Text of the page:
Remembering Our First World War Veterans

Ottawa - May 8, 2014

It was an honour for me to attend the First World War Ceremonies in France and Belgium last month.

As the morning fog withdrew from Vimy Ridge, a feeling of awe and wonder overtook us all as the full sight of the monument was revealed.  But even more moving during the ceremony was the participation of a young Canadian singer from Newfoundland whose melodious voice echoed through music what all of us were feeling in our hearts.

Throughout the visit to various monuments and historic places in France and Belgium, it was hard to imagine and accept the death, destruction and grief this particular war brought to people around the world.

In Arras we visited the Wellington Quarries where 24,000 British Commonwealth soldiers were billeted underground while waiting to carry out a surprise attack on the German lines.

At Beaumont Hamel we saw the ridge where the Newfoundland Regiment was almost decimated in one day of fighting.

In Ypres at the Menin Gate Memorial we attended a simple but moving ceremony that has taken place every day since 1928 (except during the Second World War).  Volunteers, commemorate the missing 50,000 soldiers, including 6,940 Canadians, whose names are inscribed in stone on the Gate`s magnificent vaulted walls.

Also in Ypres, we visited Essex Farms where LCol John McRae from the Canadian Army Medical Corps wrote the famous poem “In Flanders Fields”.

On occasion, our guides offered us some snippets of information, such as the possibility that both Hitler and Churchill were communications runners during World War One, and that these soldiers had the highest incidence of death because of the importance of their duties.  Just imagine if their fate would have been different, what would have been the future of the world?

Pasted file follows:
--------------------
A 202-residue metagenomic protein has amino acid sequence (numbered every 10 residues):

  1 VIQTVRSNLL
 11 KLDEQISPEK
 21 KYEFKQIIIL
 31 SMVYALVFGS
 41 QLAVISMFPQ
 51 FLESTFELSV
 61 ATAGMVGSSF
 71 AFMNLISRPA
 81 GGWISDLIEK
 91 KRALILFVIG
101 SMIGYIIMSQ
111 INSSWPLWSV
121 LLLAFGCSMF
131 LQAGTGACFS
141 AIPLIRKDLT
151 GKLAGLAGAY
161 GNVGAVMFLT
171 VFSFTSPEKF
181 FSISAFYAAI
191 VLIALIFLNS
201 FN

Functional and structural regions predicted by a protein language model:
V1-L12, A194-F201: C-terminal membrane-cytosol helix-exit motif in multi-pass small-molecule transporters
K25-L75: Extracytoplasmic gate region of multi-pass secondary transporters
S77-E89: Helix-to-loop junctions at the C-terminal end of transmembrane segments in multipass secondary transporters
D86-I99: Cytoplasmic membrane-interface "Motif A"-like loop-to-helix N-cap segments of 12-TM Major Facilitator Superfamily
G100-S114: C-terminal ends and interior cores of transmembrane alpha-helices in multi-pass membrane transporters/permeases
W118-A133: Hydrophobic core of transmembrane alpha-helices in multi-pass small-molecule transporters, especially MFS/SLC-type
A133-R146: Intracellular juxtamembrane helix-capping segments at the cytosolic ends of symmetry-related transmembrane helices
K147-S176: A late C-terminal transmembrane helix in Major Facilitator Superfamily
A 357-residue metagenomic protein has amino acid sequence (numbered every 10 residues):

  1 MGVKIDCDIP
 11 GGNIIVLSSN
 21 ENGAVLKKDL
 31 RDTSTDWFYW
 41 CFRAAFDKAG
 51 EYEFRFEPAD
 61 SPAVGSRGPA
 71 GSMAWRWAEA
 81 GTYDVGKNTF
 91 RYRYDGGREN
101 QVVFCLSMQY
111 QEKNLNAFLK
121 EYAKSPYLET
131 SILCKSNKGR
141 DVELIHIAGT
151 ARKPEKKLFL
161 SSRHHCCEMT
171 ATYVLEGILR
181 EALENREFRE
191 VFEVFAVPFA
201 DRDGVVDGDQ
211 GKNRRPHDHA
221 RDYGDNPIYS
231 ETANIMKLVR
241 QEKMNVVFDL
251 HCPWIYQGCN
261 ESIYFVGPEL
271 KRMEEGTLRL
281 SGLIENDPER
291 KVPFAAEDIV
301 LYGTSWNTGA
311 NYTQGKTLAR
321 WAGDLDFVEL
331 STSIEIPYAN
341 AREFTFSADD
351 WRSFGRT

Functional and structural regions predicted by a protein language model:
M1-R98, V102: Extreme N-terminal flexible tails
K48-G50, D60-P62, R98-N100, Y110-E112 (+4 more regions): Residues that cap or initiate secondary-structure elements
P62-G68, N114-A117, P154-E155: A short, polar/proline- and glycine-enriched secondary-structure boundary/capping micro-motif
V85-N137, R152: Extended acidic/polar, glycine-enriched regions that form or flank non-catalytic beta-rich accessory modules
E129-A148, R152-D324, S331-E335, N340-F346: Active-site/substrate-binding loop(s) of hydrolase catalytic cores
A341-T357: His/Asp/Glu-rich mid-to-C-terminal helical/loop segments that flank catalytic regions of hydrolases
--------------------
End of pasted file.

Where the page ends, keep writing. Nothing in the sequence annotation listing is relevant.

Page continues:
All of the sights we visited reflect on sacrifices made by Canadian families. The evidence of the impact of war on people can never be overestimated. There will always be a price to pay and a debt owed by the Government to ensure the well-being of those affected by conflicts.

With the passing of our last Veterans of the First World War, these defenders of our freedom and values are now all reunited as comrades-in-arms. We must never forget their legacy to us in helping to build Canada and make us the country that we are today.

Lest We Forget

Guy Parent

Blog Comments

Please add your comment below. Remember if your submission is a complaint about your circumstances please use the Submit a Complaint section.

Important Notice

View Important Notice Details

By participating, you are taking personal responsibility for your comments, your username and any information provided. To protect your own privacy and the privacy of others, comments containing personal information will not be published. "Personal information" means information about an identifiable individual that is recorded in any form. It may include, but is not limited to: name, address, email address, race, ethnic origin, medical and employment history, and identifying numbers. Note as well that the views or opinions expressed about another individual are considered personal information about and belonging to that individual.

Note: All fields marked with a red asterisk (*) must be filled out.

(will not be published)

Privacy Notice

View Privacy Notice Details

Provision of the information requested on this form is voluntary. It is collected under the authority of the Veterans Ombudsman Order in Council P.C. 2007-530. The information is collected for the purpose of providing an opportunity for the public to provide input on issues identified in the Veterans Ombudsman’s blog. Personal information that you provide is protected under the provisions of the Privacy Act.

The Act provides you with the right to access and request correction of your personal information.

Your personal information will be stored in Personal Information Bank number VAC PPU 210.

If you have any questions, contact our Access to Information and Privacy Coordinator.


There are currently no comments for this post.